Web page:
The legal test for finding a prima facie case of discrimination on the prohibited ground of family status

Next, the FCA stated that in order to make out a prima facie case of workplace family status discrimination resulting from childcare obligations, the individual advancing the claim must show:

  1. that a child is under his or her care and supervision;
  2. that the childcare obligation at issue engages the individual's legal responsibility for that child, as opposed to a personal choice;
  3. that he or she has made reasonable efforts to meet those childcare obligations through reasonable alternative solutions, and that no such alternative solution is reasonably accessible, and
  4. that the impugned workplace rule interferes in a manner that is more than trivial or insubstantial with the fulfillment of the childcare obligation.

The FCA then went on to explain further about each of these factors as follows:

First Factor

"The first factor requires the claimant to demonstrate that a child is actually under his or her care and supervision. This requires the individual claiming prima facie discrimination to show that he or she stands in such a relationship to the child at issue and that his or her failure to meet the child's needs will engage the individual's legal responsibility. In the case of parents, this will normally flow from their status as parents. In the case of de facto caregivers, there will be an obligation to show that, at the relevant time, their relationship with the child is such that they have assumed the legal obligations which a parent would have found" (para. 94).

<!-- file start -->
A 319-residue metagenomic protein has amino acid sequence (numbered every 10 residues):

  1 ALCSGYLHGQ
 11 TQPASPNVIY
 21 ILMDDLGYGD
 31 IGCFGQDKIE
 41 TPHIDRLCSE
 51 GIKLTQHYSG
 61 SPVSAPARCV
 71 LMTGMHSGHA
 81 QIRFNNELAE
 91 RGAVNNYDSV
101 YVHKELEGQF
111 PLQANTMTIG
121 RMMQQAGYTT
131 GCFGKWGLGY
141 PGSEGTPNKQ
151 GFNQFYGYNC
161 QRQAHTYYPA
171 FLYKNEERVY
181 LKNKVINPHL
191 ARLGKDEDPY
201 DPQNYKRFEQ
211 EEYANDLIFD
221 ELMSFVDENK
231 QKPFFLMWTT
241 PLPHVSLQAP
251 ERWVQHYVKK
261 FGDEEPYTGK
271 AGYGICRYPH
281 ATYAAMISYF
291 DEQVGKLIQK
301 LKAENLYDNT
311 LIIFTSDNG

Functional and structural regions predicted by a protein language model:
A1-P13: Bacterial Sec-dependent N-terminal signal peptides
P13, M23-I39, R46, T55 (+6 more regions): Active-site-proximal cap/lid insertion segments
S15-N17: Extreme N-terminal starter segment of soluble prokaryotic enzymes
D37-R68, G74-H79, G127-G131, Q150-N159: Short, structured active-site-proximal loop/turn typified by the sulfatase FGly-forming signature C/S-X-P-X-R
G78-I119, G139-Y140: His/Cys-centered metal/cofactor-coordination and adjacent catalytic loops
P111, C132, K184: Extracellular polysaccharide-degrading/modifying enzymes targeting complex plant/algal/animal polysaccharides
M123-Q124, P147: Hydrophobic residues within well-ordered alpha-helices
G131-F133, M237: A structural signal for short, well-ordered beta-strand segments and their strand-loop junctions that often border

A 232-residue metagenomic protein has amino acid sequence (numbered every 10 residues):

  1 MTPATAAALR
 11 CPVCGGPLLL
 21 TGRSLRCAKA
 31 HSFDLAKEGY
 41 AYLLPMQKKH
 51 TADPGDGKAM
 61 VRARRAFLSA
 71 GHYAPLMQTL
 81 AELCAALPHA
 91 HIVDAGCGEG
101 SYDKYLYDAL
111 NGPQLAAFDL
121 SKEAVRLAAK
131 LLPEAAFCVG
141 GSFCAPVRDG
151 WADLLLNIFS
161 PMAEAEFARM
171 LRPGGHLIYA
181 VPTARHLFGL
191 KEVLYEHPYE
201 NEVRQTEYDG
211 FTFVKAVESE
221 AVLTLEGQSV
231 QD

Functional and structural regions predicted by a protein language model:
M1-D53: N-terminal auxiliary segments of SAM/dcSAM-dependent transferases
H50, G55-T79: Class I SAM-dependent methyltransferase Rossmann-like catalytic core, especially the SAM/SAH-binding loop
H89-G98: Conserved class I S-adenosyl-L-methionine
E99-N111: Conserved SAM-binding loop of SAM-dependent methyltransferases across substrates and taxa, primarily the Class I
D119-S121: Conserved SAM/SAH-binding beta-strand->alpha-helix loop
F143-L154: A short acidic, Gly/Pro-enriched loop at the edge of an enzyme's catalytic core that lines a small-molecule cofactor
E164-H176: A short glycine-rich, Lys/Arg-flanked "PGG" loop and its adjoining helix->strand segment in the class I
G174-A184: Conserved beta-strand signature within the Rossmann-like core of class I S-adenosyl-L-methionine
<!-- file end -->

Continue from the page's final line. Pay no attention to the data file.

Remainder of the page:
Second Factor

"The second factor requires demonstrating an obligation which engages the individual's legal responsibility for the child. This notably requires the complainant to show that the child has not reached an age where he or she can reasonably be expected to care for himself or herself during the parent's work hours. It also requires demonstrating that the childcare need at issue is one that flows from a legal obligation, as opposed to resulting from personal choices" (para. 95).

Third Factor

"The third factor requires the complainant to demonstrate that reasonable efforts have been expended to meet those childcare obligations through reasonable alternative solutions, and that no such alternative solution is reasonably accessible.  A complainant will, therefore, be called upon to show that neither they nor their spouse can meet their enforceable childcare obligations while continuing to work, and that an available childcare service or an alternative arrangement is not reasonably accessible to them so as to meet their work needs. In essence, the complainant must demonstrate that he or she is facing a bona fide childcare problem. This is highly fact specific, and each case will be reviewed on an individual basis in regard to all of the circumstances" (para. 96).

Fourth Factor

"The fourth and final factor is that the impugned workplace rule interferes in a manner that is more than trivial or insubstantial with the fulfillment of the childcare obligation. The underlying context of each case in which the childcare needs conflict with the work schedule must be examined so as to ascertain whether the interference is more than trivial or insubstantial" (para. 97).